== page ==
In my experience, new users don’t even know how to control an IF game, so embedding some help is always useful. I’d recommend Basic Help Menu by Emily Short - it already contains comprehensive help, and can be extended by continuing the table.

Another another approach is to try to detect when the player is using brute force, and offer a hint at that point.

You’ve tried a lot of locker combinations. You can type HINT to help you solve this puzzle.

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This is a feature I tend to favour (as a player), although it can get annoying if the game guesses wrong on what “brute force” looks like and keeps insisting. I think it was in Exit, which tracks the player in real time, that if you spend a long time with a puzzle, the game points this out and nudges you towards a hint. Ideally it should be able to be toggled on/off, as some players like difficult puzzles, use hints sparingly anyway, and the noise is distracting. But this caters for hint-prone players as well.

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Also to players who get phone calls or head to the kitchen for a midnight snack, of course.

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Yes, always advertise a hint system if you have it. It needn’t be more then a brief fourth-wall parser break at the beginning as people have said, but it can be worked into the game diegetically also as an in-game “tome of lore” or an NPC who knows everything.

(Doesn’t Cragne Manor do a very late parser-aside to the player like “Hey you totally need to make use of this Jansport backpack if you don’t want to go insane sorting your inventory…”?)

Itch is great about that. Inform 7/8/10 also provides utilities for including additional documents and feelies. If you publish with a website you’ll get a basic web page that can link to all of this, can link to a playable browser version if you release with an interpreter, and also download the standalone Blorb or whatever the format is. The web page can be spruced up with standard CSS/HTML skills. If the player doesn’t start via the index.html, all the files will be included in the ZIP release. This is a good way to present the game as playable on itch as opposed to just having the player download a file they may not understand how to slot into an interpreter.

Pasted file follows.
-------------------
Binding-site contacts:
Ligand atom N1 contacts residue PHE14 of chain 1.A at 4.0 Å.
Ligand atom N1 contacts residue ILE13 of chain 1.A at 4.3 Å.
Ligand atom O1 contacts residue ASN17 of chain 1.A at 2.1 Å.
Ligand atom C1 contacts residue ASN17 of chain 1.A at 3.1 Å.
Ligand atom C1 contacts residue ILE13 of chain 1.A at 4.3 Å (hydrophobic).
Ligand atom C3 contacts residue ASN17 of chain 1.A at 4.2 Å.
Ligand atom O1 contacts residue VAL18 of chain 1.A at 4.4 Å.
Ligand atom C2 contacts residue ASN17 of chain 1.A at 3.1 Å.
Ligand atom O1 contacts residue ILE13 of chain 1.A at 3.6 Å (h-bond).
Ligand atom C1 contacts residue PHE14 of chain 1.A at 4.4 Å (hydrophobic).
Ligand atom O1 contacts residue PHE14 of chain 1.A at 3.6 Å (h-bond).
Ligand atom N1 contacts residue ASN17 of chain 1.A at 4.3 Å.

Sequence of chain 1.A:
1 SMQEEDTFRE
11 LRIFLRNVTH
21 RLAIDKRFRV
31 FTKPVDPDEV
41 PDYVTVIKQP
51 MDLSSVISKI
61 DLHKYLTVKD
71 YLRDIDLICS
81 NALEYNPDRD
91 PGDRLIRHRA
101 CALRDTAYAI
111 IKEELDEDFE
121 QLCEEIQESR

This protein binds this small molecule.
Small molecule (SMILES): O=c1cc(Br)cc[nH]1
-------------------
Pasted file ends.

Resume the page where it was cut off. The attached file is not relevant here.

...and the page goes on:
My “play online” button for Fair on itch links to the Inform-produced web-page with the supporting Introduction to IF document and a feelie, as well as the downloadable file and the online playable version.

Screen Shot 2024-07-16 at 12.49.29 PM

Check out all of chapter 25 - Releasing to see what is possible. You can even include the entire game source text, which Inform formats and chapters (if you have sections built in) very nicely.

One sneaky way to clue the player is to put your hints in a feelie (Like the magazine in Graham Nelson’s Reliques) and then also have the feelie as an in-game object. “You peruse the copy of Collegio Magazine. This is full of helpful hints for beginning wizards, and a copy is included with this game…” It’s very throwback since most Infocom games had a copy-protection feelie of some kind that had to be consulted during the game.

They even included ways to make new website templates though I don’t think anyone’s done that.

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Some people have! Zarf’s OneColumn template is good for releasing on itch.io for example. I’ve made new templates for each of my games so I can control the colors.